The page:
Another of the famous restaurants in the State, Dreamlands, touts their ribs as “Ain’t nothing like ’em nowhere.”
Dreamland Bar-B-Q is famous state wide, but is perhaps the most famous in and around the Tuscaloosa area, where it was founded in 1958 by John Bishop.
In the very early days of his operation, his menu only had ribs, white bread, chips, and various drinks.
A rib sandwich at the time consisted of three ribs placed on top of basic commercial bread.
However, the sauce he used was redolent of vinegar with a tomato base, and although Mr. Bishop died in 1997, his family has continued his tradition.
In fact, they have not only continued it, they have expanded it as well as their menu, and today operate in cities like Birmingham, Northport, Huntsville, as well as Mobile.
The Sykes family has also been in the Alabama Barbeque business since 1956 in Bessemer, and their food is still smoked in a pit inside their front door.
Bob Sykes Bar B-Q echoes the views of several of the State’s pit masters in stating that the real “secret” of good quality barbecue is simply the interaction of salt, meat, and fire.
Their famous sandwiches are stuffed with interior sections of meat, as well as the curst of the charred outside.
Next on the historic list of Alabama Barbecue’s is one of the state’s oldest restaurants, Irondale’s Golden Rule.
Founded in 1891 by the William’s family, it has had several owners over the years, but has always been a favorite stop along Highway 78 to Atlanta, for both Bar-B-Q and beer.
Their famous meat is first cooked in a smoker that holds about 600 pounds of meat, and then is finished cooking on a pit.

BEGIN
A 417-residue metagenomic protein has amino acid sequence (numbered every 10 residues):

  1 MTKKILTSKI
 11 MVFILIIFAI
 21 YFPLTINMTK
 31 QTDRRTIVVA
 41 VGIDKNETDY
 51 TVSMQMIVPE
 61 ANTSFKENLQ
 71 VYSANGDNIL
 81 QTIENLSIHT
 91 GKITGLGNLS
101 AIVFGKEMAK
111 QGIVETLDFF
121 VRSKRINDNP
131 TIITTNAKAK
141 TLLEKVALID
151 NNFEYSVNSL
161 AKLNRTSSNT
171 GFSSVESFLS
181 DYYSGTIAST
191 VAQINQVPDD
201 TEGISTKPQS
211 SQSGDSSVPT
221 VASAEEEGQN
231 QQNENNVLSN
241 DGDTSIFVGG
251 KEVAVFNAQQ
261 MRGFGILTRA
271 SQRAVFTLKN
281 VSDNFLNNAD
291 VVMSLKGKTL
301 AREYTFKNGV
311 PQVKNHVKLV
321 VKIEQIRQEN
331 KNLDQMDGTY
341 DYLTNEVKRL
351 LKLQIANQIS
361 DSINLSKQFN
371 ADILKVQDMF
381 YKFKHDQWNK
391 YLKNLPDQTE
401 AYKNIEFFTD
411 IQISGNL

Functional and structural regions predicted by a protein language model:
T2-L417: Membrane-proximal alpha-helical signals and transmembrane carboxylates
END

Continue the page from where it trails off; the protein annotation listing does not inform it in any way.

At Chuck’s Bar-B-Q, located in the former mill town of Opelika neat Auburn, the connection between cooking and religion is very clear.
Employees at this famous restaurant wear T-shirts with “JESUS, the Bread of Life”, printed on the back, and beside the cash register the owner, Chuck Ferrell, hands out religious proclamations stating, “Something Better than Barbecue”.
This stop has been serving chopped pork butts since 1976 and is famous for its mustard-based sauce.
Cooked over oak, hickory, and at times pecan wood, Mr. Farrell smokes his Boston butt with both the fat and bone removed.
It is than sliced and chopped into serving options for the customers, as well as what is called “chipped on the block”, which is a finer cut as well as the famous owner’s personal selection.
One of the most famous aspects of Alabama Barbecue is white sauce of mayonnaise, apple cider, vinegar, lemon juice, as well as black pepper and salt.
This recipe was created by Robert Gibson at Big Bob Gibson’s Bar-B-Q in 1925, located in Decatur.
This famous white sauce recipe has evolved from a kitchen staple to a table condiment over time, and it use has expanded from chicken to pork shoulder for most of its customers.
The most prominent meat of choice for most of the State’s Bar-B-Q is pork, in several different varieties.
These varieties include ribs, the butt or shoulder, as well as ham.
The States’ cooking style of choice is fueled by hickory wood, but oak as well as pecan is also widely utilized.
It is than piled high on hamburger buns that is topped off with coleslaw, and in most of these restaurants, dill pickles are also a staple offering.
This unifying symbol has a lot of variations in cooking techniques as well as sauce ingredients and side dishes, but there is one thing in common with all of them.
Persistence, patience, and pride; the three P’s of Alabama Barbecue activity in this historic state.